Figure 4—figure supplement 1
Scrambling the inhibitor sequence abolishes its inhibitory effect on α-syn aggregation and seeding.

We created a scrambled peptide (SP) by scrambling the binding motif sequence of S61, keeping its cell penetration tag sequence intact. To test the sequence specificity of the inhibitory activity of our designed inhibitors we tested the efficacy of our SP in inhibiting α-syn aggregation and cell seeding. (A) In vitro aggregation monitored by the increase in fluorescence intensity of ThT showed rapid fibril growth in α-syn incubated alone as well as in presence of SP (α-syn:SP molar ratio, 1:2). However, α-syn incubated in presence of our inhibitor, S61 (α-syn:S61 molar ratio, 1:2) had about 10-fold less ThT fluorescence. Electron micrographs of ThT assay samples at the end of 2 days of incubation show abundant fibrils were observed for α-syn incubated alone and in presence of SP, whereas, sparse, thick, bundled fibrils are observed in α-syn incubated in presence of S61. Scale bars in electron micrographs are 200 nm. (B) WT α-syn expressing HEK293 cells were transfected with α-syn incubated alone or in presence of either SP or S61. Bar graph showing the average number of puncta formed in cells per well measured using imaging cytometer. Transfection of α-syn+SP does not cause a reduction in puncta whereas the inhibitor S61 causes significant in puncta per well. (C) Representative fluorescence micrographs of cells transfected with α-syn, α-syn+S61, α-syn+SP and buffer. Cells were imaged after 1 day of transfection. α-syn and α-syn+SP transfected cells had abundant puncta (shown by white arrows), whereas α-syn+S61 transfected cells had significantly lower amounts of puncta. This suggests that scrambling the binding motif sequence results in loss of inhibitory effect of our designed peptides. Scale 100 µm.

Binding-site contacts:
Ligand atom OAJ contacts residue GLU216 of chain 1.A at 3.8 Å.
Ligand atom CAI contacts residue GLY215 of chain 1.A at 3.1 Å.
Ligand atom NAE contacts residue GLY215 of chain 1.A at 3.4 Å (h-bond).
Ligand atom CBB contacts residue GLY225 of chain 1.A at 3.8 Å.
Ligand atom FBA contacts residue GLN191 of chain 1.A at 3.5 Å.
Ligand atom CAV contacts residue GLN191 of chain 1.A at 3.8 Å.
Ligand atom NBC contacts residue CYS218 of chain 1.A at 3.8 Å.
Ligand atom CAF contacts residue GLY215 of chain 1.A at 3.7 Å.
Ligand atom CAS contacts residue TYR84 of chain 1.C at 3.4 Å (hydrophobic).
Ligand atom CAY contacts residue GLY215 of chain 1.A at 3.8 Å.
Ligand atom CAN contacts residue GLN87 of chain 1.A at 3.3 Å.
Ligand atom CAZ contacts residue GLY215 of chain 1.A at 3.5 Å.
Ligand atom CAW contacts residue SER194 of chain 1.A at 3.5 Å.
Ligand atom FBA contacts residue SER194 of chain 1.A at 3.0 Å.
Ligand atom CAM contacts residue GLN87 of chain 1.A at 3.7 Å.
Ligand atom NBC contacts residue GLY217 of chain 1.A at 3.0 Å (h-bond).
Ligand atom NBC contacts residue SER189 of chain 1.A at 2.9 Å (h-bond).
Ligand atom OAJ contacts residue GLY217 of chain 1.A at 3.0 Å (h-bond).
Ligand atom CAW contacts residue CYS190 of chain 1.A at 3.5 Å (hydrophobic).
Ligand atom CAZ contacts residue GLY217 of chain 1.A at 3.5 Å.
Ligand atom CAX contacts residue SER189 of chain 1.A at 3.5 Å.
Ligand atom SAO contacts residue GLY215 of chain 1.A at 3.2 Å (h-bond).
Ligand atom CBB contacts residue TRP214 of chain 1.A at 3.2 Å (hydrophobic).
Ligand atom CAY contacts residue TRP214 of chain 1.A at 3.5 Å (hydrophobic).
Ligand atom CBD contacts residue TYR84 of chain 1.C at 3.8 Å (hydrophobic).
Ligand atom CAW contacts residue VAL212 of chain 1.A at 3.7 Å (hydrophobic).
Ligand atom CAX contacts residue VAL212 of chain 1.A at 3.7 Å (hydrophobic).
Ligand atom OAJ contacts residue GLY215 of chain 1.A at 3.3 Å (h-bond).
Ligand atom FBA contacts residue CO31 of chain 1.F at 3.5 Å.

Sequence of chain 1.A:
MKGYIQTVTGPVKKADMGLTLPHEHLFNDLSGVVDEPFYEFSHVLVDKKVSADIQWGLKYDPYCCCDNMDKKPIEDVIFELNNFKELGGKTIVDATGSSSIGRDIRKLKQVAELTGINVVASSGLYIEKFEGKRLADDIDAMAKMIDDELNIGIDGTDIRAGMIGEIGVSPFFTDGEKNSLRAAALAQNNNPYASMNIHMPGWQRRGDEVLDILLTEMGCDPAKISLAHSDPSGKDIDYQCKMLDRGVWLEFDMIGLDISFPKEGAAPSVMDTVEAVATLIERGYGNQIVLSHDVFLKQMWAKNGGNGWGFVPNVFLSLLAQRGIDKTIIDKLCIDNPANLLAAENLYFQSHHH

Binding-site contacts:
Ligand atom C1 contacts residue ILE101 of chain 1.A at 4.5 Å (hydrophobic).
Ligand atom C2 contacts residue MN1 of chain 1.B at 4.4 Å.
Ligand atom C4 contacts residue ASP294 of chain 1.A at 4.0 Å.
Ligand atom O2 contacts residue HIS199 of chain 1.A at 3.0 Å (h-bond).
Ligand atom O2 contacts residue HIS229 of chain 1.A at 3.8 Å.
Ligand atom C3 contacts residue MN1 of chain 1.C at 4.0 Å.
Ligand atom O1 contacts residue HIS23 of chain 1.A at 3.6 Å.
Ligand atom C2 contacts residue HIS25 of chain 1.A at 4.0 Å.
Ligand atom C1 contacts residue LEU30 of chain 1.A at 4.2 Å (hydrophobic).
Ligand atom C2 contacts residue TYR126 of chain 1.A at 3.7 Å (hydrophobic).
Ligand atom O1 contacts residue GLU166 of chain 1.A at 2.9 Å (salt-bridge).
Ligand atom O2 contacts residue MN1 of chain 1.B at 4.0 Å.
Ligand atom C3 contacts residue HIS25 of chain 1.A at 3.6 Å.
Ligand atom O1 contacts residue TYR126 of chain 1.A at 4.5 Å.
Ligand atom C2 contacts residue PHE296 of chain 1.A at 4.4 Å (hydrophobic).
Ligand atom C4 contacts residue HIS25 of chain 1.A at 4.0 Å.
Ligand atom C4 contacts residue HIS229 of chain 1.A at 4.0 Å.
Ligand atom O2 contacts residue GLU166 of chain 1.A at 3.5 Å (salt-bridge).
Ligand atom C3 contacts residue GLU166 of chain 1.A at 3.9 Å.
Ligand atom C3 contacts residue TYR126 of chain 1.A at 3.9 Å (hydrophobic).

Figure 5 with 1 supplement
Inhibitors reduce the seeding ability of α-syn fibrils in cells.